CAMBRIDGE – Although the COVID-19 pandemic feels unprecedented, it is not the first time that exogenous forces have radically disrupted civilian life. The most common parallel is to the American mobilization for World War II. In December 1940 – almost a year before Pearl Harbor, and as Britain stood virtually alone against Nazi aggression – US President Franklin D. Roosevelt declared, “We must be the great arsenal of democracy.”
As it happens, the first comprehensive account of America’s industrial mobilization for war, The Struggle for Survival, was written by my father, Eliot Janeway, in 1951. As a result, I grew up with a certain inherited – and subsequently augmented – knowledge of the political economy of the period, which involved a deeply complex interaction between production logistics, the political expression of competing for the public- and private-sector interests, and the problematic emergence of effective managers and management techniques.
The first lesson from the historical literature on this era is that the challenges we face today are fundamentally different from those of the WWII generation, with the only common element being the forced shutdown of the civilian economy. The conversion of the United States’ economy to all-out military production came just as the long, haphazard recovery from the Great Depression was finally taking root. But after 1940, civilian demand for products and services was overwhelmingly replaced by military demand.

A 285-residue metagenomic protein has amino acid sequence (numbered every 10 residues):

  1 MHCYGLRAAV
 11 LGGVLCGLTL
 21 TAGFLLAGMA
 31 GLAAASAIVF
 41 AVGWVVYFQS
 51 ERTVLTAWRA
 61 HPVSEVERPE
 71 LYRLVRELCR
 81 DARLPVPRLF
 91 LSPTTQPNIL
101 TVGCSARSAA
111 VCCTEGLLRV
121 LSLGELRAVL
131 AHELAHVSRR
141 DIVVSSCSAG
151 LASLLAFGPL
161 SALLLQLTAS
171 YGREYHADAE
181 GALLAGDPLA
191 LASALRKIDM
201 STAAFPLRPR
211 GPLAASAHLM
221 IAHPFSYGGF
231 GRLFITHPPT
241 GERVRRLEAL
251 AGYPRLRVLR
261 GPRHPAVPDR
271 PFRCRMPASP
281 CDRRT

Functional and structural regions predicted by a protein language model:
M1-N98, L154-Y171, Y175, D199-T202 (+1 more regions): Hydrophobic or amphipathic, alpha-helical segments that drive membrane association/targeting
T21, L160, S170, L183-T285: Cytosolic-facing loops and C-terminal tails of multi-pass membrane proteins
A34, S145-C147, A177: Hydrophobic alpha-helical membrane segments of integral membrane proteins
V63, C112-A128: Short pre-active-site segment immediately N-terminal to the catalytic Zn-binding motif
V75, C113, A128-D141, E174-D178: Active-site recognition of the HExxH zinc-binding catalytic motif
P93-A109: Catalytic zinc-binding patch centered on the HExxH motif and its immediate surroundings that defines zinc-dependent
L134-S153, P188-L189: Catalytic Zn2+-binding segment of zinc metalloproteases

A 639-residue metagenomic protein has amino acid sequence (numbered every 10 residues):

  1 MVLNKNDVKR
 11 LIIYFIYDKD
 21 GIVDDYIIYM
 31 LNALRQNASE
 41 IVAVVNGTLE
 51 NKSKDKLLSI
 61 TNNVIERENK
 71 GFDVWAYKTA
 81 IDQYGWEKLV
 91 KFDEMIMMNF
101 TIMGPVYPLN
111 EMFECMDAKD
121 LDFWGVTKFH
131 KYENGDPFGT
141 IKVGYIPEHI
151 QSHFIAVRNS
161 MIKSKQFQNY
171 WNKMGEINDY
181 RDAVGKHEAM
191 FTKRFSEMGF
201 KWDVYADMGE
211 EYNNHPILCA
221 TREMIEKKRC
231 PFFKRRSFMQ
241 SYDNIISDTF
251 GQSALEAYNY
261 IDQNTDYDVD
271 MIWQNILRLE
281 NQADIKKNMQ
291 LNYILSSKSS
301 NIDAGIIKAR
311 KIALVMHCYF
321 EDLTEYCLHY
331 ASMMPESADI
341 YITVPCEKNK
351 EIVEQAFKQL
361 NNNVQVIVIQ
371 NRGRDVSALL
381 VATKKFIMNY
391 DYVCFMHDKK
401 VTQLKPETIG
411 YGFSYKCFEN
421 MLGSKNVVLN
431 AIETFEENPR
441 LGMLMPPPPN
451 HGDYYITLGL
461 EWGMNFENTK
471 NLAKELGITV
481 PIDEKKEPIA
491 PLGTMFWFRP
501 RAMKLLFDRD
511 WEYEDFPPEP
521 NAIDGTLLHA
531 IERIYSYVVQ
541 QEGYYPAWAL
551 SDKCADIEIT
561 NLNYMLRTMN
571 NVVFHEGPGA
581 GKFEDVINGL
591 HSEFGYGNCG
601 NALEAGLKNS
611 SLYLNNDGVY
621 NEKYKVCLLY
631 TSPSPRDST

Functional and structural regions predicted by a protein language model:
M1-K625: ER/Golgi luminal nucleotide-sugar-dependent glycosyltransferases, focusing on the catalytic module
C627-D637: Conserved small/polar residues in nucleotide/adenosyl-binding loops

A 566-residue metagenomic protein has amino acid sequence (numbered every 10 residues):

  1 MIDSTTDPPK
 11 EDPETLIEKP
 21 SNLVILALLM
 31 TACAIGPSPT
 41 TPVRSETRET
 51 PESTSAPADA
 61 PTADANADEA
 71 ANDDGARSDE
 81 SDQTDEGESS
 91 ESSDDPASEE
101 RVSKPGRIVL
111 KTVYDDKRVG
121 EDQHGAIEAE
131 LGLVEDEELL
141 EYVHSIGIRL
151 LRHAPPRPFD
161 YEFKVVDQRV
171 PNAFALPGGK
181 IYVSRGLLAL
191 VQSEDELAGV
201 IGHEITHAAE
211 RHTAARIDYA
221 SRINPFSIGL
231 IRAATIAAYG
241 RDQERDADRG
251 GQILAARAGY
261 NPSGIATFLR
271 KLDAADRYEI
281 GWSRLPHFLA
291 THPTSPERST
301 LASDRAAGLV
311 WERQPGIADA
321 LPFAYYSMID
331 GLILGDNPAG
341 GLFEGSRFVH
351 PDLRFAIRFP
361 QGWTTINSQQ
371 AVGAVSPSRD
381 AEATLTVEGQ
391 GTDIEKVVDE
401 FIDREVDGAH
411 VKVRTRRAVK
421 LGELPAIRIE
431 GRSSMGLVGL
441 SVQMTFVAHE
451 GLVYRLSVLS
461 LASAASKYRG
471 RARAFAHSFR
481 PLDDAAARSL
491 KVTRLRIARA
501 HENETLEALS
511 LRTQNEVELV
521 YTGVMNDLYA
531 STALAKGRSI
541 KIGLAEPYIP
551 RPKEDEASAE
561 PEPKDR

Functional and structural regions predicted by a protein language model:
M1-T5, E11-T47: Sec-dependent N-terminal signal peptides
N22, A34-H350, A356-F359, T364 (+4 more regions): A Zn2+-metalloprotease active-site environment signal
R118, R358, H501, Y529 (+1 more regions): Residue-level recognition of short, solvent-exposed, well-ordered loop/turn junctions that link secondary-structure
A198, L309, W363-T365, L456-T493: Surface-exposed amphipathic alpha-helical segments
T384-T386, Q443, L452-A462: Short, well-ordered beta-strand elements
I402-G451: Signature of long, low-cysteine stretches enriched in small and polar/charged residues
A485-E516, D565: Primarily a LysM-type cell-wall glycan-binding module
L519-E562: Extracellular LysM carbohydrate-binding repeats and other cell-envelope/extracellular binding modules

When that happened, the supply-side challenge was not how to survive in the absence of revenues and cash flow. Rather, it was how to prioritize the explosion of competitive demands from the Army; the Navy; the Lend-Lease program for supplying the British, Soviets, and other US allies; and the remaining civilian demand (which was increasingly constrained by rationing).
As the scale and scope of government intervention expanded, Roosevelt’s leadership style came under intense pressure. He had always sought to divorce effective control from public responsibility, thereby inhibiting any subordinate’s ability to preempt his authority. But this generated frustration among even FDR’s most loyal subordinates. One newly created agency after another failed to establish coherent, consensus-based priorities among the immense array of goods competing for access to the US economy’s rapidly growing – but still persistently strained – production capacity.
In his aptly titled 2016 book, Destructive Creation: American Business and the Winning of World War II, historian Mark R. Wilson distills two generations’ worth of academic work on the American mobilization. He confirms that, as my father put it at the time, the war was won through “the momentum of production,” as growth on the supply side exceeded even Roosevelt’s seemingly impossible goals.
In the summer of 1940, as the German blitzkrieg was overwhelming Western Europe, Roosevelt called for warplane production to increase to “at least 50,000” per year. At the time, the Army Air Force comprised less than 5,000 aircraft. By 1943 and 1944, the US was churning out an average of 90,000 planes per year, owing to a disciplined program to allocate three “critical materials” – steel, copper, and aluminum – through contractors all the way down the supply chain. In addition to enforcing production priorities, the program was effective because it relieved businesses from excessive red tape.